Finding a Common Language

Guest post by Michelle Wall, OTR, DOR

 

Every day presents new challenges and adventures, but nothing that the rehab team can’t handle! When it comes to providing patient-centered care, meeting a patient’s unique needs sometimes can involve overcoming language or communication barriers. Our team has become proficient in using technology to our advantage in translating our instructions from English to different languages, including Spanish, Italian, Arabic, and Chinese. This month, we were presented with a new challenge when a short term patient was admitted from the hospital relying on sign language to communicate. In working with the geriatric population, we become accustomed to working with people who have hearing deficits, but it wasn’t until meeting this patient who has been completely deaf since birth that we realized that we needed more resources to understand and use sign language.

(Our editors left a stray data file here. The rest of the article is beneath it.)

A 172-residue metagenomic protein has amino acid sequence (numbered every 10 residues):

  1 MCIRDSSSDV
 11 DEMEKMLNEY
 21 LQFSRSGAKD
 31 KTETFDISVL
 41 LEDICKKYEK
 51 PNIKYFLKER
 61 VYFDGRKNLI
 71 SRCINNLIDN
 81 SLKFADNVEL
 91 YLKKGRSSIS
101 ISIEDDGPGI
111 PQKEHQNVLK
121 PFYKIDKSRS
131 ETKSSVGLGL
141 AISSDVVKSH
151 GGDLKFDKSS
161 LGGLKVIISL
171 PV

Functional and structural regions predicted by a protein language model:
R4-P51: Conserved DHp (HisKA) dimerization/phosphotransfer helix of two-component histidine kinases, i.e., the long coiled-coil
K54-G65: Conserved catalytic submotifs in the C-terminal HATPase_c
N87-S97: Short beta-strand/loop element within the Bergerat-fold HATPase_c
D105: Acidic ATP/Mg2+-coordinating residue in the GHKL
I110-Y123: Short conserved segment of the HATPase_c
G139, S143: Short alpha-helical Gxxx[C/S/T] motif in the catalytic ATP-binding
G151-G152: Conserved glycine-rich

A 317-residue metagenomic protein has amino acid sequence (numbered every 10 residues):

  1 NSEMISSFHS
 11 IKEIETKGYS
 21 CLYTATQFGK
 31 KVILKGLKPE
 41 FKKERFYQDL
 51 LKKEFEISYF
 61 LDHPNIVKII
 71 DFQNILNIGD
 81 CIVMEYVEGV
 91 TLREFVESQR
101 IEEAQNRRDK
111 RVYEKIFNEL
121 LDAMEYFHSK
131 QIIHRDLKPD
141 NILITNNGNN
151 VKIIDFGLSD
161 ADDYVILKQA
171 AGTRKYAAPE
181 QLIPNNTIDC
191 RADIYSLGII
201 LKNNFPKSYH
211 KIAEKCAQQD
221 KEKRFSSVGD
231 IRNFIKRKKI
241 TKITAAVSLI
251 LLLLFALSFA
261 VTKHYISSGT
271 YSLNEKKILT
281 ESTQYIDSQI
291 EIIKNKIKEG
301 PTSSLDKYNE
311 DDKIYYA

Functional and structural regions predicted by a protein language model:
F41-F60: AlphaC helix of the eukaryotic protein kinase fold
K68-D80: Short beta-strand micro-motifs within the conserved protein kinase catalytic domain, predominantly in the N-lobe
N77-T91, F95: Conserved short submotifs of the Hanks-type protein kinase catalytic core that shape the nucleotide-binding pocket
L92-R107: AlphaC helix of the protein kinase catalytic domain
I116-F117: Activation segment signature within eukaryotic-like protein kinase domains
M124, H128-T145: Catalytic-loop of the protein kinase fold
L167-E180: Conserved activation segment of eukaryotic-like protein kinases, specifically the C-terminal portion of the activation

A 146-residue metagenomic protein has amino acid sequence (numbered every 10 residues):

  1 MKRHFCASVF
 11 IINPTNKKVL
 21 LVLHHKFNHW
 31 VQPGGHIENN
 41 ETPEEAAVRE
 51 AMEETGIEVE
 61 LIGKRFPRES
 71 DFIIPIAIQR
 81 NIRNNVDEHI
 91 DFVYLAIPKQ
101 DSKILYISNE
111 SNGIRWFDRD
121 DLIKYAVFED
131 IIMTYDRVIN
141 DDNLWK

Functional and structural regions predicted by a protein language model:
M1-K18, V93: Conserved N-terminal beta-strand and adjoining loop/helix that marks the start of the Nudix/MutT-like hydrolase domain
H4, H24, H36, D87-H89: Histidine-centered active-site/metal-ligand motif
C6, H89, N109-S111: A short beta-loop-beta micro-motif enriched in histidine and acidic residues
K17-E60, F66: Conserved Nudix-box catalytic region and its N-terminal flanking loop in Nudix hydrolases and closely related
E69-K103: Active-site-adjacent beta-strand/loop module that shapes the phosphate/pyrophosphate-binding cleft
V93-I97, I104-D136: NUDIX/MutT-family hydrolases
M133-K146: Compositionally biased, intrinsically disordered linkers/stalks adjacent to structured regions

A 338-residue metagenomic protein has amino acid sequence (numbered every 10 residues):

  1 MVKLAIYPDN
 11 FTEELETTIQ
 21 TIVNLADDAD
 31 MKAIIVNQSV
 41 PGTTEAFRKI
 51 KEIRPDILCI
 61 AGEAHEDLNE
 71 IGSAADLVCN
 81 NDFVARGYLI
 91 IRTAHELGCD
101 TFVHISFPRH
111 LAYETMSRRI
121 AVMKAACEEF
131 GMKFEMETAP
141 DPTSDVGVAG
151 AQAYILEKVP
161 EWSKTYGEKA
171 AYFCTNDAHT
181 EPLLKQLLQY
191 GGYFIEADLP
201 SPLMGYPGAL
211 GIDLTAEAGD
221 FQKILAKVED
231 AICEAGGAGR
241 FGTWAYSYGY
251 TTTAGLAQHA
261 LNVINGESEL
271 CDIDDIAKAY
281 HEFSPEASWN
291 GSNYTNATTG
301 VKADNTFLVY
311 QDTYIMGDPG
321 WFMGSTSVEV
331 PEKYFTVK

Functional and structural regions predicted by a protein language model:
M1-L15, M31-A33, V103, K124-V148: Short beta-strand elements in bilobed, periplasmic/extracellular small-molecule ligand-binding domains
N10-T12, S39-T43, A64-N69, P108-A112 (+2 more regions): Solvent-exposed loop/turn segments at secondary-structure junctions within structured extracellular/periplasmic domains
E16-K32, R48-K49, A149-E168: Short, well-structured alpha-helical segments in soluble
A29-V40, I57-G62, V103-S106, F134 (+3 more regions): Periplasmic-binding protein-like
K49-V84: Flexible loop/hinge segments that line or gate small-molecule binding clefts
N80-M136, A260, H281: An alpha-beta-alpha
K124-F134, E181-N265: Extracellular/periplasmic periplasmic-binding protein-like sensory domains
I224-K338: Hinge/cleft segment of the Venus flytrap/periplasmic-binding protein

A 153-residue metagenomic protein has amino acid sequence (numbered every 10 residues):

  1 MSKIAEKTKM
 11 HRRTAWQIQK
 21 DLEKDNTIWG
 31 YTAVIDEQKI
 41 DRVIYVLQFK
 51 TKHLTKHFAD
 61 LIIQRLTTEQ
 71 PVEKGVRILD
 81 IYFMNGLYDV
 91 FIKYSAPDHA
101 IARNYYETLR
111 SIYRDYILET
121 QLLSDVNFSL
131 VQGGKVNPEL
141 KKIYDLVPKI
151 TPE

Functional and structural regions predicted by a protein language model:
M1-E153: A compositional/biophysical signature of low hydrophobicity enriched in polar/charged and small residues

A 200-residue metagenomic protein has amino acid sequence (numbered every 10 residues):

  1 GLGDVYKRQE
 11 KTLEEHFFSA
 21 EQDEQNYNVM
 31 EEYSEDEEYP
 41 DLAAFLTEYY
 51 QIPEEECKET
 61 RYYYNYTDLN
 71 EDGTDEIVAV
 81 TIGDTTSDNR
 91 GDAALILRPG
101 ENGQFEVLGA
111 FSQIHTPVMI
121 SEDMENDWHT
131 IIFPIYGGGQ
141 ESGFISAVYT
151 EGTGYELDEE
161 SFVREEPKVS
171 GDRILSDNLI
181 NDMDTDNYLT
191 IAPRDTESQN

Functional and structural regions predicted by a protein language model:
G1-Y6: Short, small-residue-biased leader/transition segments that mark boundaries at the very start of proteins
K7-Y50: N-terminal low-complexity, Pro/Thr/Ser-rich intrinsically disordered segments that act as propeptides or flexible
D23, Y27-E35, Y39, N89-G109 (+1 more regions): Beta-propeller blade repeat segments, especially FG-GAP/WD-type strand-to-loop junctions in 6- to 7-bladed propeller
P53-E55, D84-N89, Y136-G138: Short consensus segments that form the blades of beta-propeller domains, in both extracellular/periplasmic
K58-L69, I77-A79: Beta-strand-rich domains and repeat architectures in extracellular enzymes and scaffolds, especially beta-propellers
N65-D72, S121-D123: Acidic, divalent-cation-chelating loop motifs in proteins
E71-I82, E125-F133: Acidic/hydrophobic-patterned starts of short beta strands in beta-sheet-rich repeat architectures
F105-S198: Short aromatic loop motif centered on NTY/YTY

Our rehab team took the initiative to learn some basic signs and find resources to share with this patient and the rest of the interdisciplinary team. The patient’s wife, who is also deaf herself, was able to provide assistance in this plan. A searchable dictionary, like the one found at https://www.handspeak.com/word/search/, was crucial in being able to find specific signs for the words that we were using with him. These words and phrases included “how are you?”, “where is your pain?”, and “let’s go for a walk.”

Being able to communicate with our patients is crucial in being able to meet their needs and build a trusting relationship to promote progress in their therapy. It is a huge reward for the rehab team, especially in this case, to be able to understand our patient and ensure that his needs are understood throughout his rehab stay in the facility.

Source: www.cdss.ca.gov/cdssweb/entres/forms/English/pub391.pdf

1 Comment

  1. Roxie Jackson on September 30, 2018 at 3:31 pm

    Language barriers do exist in the world of rehab but forgot about the language barrier of the deaf clients. Thank you for the article.

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